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Sunday, 24 April 2011

Duff McKagans's Loaded - The Taking

Duff was always the guy in Guns and Roses who embodied the punk spirit.
In a band that was in danger of overdosing on attitude his cup runneth over with the damn stuff.
It was the same deal in Velvet Revolver.
So it's no surprise that when he does step forward into the spotlight that he carries that attitude over into his take on how rock music should be played.
Whether it's a track that is drenched in the sweat and abandon of the pit, or one that reaches out to fill stadiums there's a common thread that runs through it all, and that common thread is Duff himself.
Not a bad thing for an artist to be able to do. To stamp that personal seal of recognition on whatever they create.
The glory days of rock music may well be in the past, but music is cyclical, and if Duff continues to release albums of this standard then he will be in a prime position to reap the rewards when it comes back around again.
Nothing shady about this at all.
Good solid rockin' for the masses and well worth investing in if your tastes lean towards harder edged party time rock and roll.


  1. gnr and vr were never rawk and roool.they were good ol punk rock.punk and rock if you get my drift.pity vr had that crooner of a defend gnr to the metalheads sho gate same as the crue,they were only a rocking punk band

  2. Hmmm. There's that perception thing. Music wise I would say that GnR were a rock band immersed in the Aerosmith, and the Stones sound.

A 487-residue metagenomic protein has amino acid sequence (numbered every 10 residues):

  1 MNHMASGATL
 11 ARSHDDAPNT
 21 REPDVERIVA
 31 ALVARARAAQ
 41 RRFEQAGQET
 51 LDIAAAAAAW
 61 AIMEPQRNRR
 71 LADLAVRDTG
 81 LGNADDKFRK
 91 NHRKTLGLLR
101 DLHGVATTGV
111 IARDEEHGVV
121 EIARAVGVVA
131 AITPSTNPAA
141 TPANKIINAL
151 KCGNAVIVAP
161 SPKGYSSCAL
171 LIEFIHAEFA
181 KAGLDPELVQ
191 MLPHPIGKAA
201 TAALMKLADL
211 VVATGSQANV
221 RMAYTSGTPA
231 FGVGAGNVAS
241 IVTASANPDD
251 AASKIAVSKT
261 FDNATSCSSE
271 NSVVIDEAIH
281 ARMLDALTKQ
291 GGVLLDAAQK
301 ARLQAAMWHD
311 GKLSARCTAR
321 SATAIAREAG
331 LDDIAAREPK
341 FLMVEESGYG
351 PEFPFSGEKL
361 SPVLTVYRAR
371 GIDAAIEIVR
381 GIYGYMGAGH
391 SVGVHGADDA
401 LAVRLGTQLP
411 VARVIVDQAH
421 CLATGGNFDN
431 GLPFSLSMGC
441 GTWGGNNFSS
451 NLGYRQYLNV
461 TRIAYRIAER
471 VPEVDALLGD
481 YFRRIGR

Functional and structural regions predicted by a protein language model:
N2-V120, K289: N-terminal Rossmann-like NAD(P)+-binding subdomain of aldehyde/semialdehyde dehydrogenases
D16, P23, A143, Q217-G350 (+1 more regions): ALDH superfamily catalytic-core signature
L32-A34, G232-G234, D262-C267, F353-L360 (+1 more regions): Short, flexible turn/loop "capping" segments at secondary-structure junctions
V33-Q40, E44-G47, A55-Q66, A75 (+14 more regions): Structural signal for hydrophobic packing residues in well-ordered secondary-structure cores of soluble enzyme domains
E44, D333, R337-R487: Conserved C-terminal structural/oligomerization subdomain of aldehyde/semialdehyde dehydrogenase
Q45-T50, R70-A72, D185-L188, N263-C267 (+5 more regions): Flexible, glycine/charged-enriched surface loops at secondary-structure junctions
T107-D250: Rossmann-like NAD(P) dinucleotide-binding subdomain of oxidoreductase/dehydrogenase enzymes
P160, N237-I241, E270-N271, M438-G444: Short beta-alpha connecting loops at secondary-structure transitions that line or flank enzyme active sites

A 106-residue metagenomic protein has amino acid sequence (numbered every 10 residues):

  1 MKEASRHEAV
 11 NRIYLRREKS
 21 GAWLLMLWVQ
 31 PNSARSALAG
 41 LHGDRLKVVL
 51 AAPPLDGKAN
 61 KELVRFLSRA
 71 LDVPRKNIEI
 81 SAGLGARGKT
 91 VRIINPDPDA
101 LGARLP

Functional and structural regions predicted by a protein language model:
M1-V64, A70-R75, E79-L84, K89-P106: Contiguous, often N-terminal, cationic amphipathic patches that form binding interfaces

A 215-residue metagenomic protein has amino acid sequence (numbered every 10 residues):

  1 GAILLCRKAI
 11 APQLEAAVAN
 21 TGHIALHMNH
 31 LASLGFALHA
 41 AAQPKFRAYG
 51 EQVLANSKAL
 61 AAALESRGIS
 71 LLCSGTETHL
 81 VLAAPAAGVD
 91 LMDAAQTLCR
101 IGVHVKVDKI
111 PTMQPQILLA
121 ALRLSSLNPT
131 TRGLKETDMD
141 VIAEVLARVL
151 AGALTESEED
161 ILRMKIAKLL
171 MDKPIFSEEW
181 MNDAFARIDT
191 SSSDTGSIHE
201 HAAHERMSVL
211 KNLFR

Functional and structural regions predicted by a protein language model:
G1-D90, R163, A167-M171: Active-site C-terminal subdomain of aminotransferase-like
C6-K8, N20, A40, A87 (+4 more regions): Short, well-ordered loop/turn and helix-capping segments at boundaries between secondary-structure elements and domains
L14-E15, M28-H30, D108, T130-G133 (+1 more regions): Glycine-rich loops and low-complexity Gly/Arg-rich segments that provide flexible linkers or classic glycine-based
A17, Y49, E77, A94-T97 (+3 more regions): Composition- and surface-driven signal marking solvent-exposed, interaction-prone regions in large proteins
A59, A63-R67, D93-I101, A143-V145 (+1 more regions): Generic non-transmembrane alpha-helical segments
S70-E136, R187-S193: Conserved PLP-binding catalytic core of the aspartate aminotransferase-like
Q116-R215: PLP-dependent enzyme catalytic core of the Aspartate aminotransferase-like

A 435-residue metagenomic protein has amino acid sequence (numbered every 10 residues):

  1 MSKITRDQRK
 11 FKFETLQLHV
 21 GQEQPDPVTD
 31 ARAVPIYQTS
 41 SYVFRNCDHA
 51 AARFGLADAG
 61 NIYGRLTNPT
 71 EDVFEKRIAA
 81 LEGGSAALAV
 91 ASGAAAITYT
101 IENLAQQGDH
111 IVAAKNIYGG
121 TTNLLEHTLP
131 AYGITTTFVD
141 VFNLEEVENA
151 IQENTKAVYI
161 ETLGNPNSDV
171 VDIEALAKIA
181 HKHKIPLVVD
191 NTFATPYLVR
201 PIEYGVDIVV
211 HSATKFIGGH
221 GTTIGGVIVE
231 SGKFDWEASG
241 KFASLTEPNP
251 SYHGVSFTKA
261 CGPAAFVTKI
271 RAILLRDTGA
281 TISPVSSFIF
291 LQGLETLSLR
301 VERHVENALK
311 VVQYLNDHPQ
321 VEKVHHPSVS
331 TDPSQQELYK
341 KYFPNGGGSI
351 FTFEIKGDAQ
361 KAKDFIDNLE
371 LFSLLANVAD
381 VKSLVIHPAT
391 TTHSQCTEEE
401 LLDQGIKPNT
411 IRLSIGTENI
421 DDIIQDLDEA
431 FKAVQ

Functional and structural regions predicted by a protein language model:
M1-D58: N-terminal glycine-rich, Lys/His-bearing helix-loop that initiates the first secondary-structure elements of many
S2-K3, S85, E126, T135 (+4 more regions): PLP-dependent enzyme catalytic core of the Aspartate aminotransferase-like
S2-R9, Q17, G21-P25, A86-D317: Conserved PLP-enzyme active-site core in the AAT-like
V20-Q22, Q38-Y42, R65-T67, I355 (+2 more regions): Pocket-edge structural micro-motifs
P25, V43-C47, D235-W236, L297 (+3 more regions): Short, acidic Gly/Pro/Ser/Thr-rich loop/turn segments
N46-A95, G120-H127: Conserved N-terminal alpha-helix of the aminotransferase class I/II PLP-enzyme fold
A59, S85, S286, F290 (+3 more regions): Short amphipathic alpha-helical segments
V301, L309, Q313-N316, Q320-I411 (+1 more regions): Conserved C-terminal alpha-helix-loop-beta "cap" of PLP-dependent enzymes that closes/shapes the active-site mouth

Probably in that order to, but they also had a punk background to them as well.
    Mainly US bands, but I spoke to Duff on their first UK tour (It was a just a brief conversation outside the Newcastle City Hall) and he had a firm grip on the UK punk scene to.
    This is why I think he had more of the punk angle going on. It was sort of borne out with his influence on the Spaghetti Incident I suppose.
    That could have been a good punk covers album if it wasn't for Axl. Others probably disagree.
    Velvet Revolver seemed to promise so much and deliver so little. Apart from the highlights (singles) I was never that impressed at all.
    I always find it a bit strange when people say they loved them. Maybe one day I'll slip them on and it will click though.
    I seen Crue when they played Donnington. Their first UK appearance I think and they were a full on 100% punk band attitude wise. It was all a bit mental.
    Then I seen them on the Theatre of Hate tour and they had lost all that and were just another hair metal band. A bit grimier than most, but still nearer to bands like Poison and Cindereklla than say The Ramones and New York Dolls.
    Back to GnR though. On that night in Newcastle Faster Pussycat pissed all over them.
    Now that was a punk performance.
    I only ever seen GnR twice, but both times, while I enjoyed them, they never lived up to the rep they carried as one of the best live bands ever.

  3. tommy lee was the one who fucked the band up as soon as he wanted sweet ballads and bimbo soon as he lef,the band made their punkiest album ever,new tattoo.great version of white punks on dope too.givw it a listen

  4. I've heard it and it is indeed a good album.